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2009-09-25 09:16
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什么时候使用 MongoDB 或其他面向文档的数据库系统? [打烊]

We offer a platform for video- and audio-clips, photos and vector-grafics. We started with MySQL as the database backend and recently included MongoDB for storing all meta-information of the files, because MongoDB better fits the requirements. For example: photos may have Exif information, videos may have audio-tracks where we to want to store the meta-information of, too. Videos and vector-graphics don't share any common meta-information, etc. so I know, that MongoDB is perfect to store this unstructured data and keep it searchable.

However, we continue developing our platform and adding features. Now one of the next steps will be providing a forum for our users. The question that now arises is: use the MySQL database, which would be a good choice for storing forums and forum-posts, etc. or use MongoDB for this, too?

So the question is: when to use MongoDB and when to use a RDBMS. What would you take, mongoDB or MySQL, if you had the choice and why would you take it?

转载于:https://stackoverflow.com/questions/1476295/when-to-use-mongodb-or-other-document-oriented-database-systems

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11条回答 默认 最新

  • csdnceshi60
    ℡Wang Yan 2009-09-25 13:42
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    In NoSQL: If Only It Was That Easy, the author writes about MongoDB:

    MongoDB is not a key/value store, it’s quite a bit more. It’s definitely not a RDBMS either. I haven’t used MongoDB in production, but I have used it a little building a test app and it is a very cool piece of kit. It seems to be very performant and either has, or will have soon, fault tolerance and auto-sharding (aka it will scale). I think Mongo might be the closest thing to a RDBMS replacement that I’ve seen so far. It won’t work for all data sets and access patterns, but it’s built for your typical CRUD stuff. Storing what is essentially a huge hash, and being able to select on any of those keys, is what most people use a relational database for. If your DB is 3NF and you don’t do any joins (you’re just selecting a bunch of tables and putting all the objects together, AKA what most people do in a web app), MongoDB would probably kick ass for you.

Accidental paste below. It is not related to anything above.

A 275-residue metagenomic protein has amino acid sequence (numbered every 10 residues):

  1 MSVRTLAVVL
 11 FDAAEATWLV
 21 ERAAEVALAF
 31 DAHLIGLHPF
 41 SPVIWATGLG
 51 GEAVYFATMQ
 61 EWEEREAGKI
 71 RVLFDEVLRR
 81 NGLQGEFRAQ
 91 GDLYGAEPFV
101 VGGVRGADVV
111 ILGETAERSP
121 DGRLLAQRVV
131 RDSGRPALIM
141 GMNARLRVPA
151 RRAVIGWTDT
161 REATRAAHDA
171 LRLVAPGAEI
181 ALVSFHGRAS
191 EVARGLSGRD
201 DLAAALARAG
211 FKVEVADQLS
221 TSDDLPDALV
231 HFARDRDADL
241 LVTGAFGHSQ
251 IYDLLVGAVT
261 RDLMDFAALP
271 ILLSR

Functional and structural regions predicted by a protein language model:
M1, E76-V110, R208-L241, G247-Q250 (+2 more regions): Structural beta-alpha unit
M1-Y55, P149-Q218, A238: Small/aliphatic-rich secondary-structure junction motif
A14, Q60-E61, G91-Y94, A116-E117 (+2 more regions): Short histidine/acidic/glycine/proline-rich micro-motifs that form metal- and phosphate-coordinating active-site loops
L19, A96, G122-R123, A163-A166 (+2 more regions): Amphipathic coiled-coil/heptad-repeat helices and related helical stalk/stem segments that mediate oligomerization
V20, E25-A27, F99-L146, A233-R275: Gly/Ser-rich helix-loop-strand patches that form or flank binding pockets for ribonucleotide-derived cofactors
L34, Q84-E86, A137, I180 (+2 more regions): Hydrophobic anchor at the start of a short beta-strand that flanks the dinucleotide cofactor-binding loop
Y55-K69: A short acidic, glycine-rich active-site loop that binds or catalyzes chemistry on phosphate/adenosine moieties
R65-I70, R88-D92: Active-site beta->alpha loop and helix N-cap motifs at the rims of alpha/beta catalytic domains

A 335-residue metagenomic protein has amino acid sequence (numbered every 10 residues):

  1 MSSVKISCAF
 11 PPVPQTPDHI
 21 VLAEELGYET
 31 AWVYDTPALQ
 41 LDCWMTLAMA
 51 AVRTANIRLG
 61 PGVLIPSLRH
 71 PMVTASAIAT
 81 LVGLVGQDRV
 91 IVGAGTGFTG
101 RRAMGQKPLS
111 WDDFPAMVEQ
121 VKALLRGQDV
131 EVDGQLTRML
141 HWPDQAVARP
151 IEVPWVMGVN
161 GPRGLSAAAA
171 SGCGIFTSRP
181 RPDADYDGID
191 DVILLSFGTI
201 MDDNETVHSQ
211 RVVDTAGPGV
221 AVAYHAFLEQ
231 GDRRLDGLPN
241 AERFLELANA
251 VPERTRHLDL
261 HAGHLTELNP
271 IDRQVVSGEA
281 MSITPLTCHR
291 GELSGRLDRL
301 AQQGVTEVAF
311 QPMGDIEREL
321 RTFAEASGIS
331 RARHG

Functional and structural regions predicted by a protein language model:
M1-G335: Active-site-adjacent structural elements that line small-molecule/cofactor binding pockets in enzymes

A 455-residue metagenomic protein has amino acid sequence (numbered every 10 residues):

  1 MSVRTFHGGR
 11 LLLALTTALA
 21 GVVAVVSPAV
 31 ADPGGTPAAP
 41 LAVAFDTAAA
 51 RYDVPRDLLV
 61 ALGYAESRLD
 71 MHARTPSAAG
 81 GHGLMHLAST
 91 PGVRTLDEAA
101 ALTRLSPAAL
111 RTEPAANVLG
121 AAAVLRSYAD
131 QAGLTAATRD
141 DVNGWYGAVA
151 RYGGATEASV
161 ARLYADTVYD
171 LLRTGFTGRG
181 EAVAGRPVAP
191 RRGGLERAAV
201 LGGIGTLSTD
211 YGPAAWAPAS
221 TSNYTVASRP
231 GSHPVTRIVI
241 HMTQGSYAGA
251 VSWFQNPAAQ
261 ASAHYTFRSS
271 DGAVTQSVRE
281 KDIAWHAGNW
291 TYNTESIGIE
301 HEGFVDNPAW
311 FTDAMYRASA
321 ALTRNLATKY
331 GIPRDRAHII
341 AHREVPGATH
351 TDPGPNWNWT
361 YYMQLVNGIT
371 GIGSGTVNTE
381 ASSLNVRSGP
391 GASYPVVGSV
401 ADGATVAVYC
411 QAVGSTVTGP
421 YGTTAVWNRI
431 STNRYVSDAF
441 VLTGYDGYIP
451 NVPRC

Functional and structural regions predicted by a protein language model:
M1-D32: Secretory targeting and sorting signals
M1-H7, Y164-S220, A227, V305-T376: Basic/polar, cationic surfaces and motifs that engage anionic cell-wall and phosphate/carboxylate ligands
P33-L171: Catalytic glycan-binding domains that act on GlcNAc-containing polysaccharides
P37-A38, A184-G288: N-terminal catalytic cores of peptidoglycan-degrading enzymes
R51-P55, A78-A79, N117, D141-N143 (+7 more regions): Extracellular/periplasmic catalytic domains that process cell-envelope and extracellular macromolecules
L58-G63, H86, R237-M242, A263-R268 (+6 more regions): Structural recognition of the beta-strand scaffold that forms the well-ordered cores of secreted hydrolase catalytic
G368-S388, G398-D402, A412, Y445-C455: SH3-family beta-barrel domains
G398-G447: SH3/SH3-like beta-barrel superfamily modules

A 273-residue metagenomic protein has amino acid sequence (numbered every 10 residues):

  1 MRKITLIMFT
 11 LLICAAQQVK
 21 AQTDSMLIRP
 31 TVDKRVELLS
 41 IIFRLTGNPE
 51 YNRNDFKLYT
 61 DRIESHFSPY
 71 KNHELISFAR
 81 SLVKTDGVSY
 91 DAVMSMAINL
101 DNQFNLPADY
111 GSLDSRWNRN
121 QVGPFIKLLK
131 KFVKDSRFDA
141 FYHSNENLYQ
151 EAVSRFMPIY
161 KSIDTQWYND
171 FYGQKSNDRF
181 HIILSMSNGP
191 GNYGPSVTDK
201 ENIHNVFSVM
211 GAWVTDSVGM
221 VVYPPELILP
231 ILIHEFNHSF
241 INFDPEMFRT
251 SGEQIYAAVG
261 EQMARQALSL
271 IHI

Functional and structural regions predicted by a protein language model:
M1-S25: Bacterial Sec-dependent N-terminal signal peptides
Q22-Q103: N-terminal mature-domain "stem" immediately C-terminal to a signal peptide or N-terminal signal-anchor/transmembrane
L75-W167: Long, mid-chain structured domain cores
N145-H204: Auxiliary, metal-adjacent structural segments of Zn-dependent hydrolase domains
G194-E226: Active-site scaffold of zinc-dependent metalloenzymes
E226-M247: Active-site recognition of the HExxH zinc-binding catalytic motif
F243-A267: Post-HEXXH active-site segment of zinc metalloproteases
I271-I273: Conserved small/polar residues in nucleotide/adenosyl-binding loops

Then, in the conclusion:

    The real thing to point out is that if you are being held back from making something super awesome because you can’t choose a database, you are doing it wrong. If you know mysql, just use it. Optimize when you actually need to. Use it like a k/v store, use it like a rdbms, but for god sake, build your killer app! None of this will matter to most apps. Facebook still uses MySQL, a lot. Wikipedia uses MySQL, a lot. FriendFeed uses MySQL, a lot. NoSQL is a great tool, but it’s certainly not going to be your competitive edge, it’s not going to make your app hot, and most of all, your users won’t care about any of this.

    What am I going to build my next app on? Probably Postgres. Will I use NoSQL? Maybe. I might also use Hadoop and Hive. I might keep everything in flat files. Maybe I’ll start hacking on Maglev. I’ll use whatever is best for the job. If I need reporting, I won’t be using any NoSQL. If I need caching, I’ll probably use Tokyo Tyrant. If I need ACIDity, I won’t use NoSQL. If I need a ton of counters, I’ll use Redis. If I need transactions, I’ll use Postgres. If I have a ton of a single type of documents, I’ll probably use Mongo. If I need to write 1 billion objects a day, I’d probably use Voldemort. If I need full text search, I’d probably use Solr. If I need full text search of volatile data, I’d probably use Sphinx.

    I like this article, I find it very informative, it gives a good overview of the NoSQL landscape and hype. But, and that's the most important part, it really helps to ask yourself the right questions when it comes to choose between RDBMS and NoSQL. Worth the read IMHO.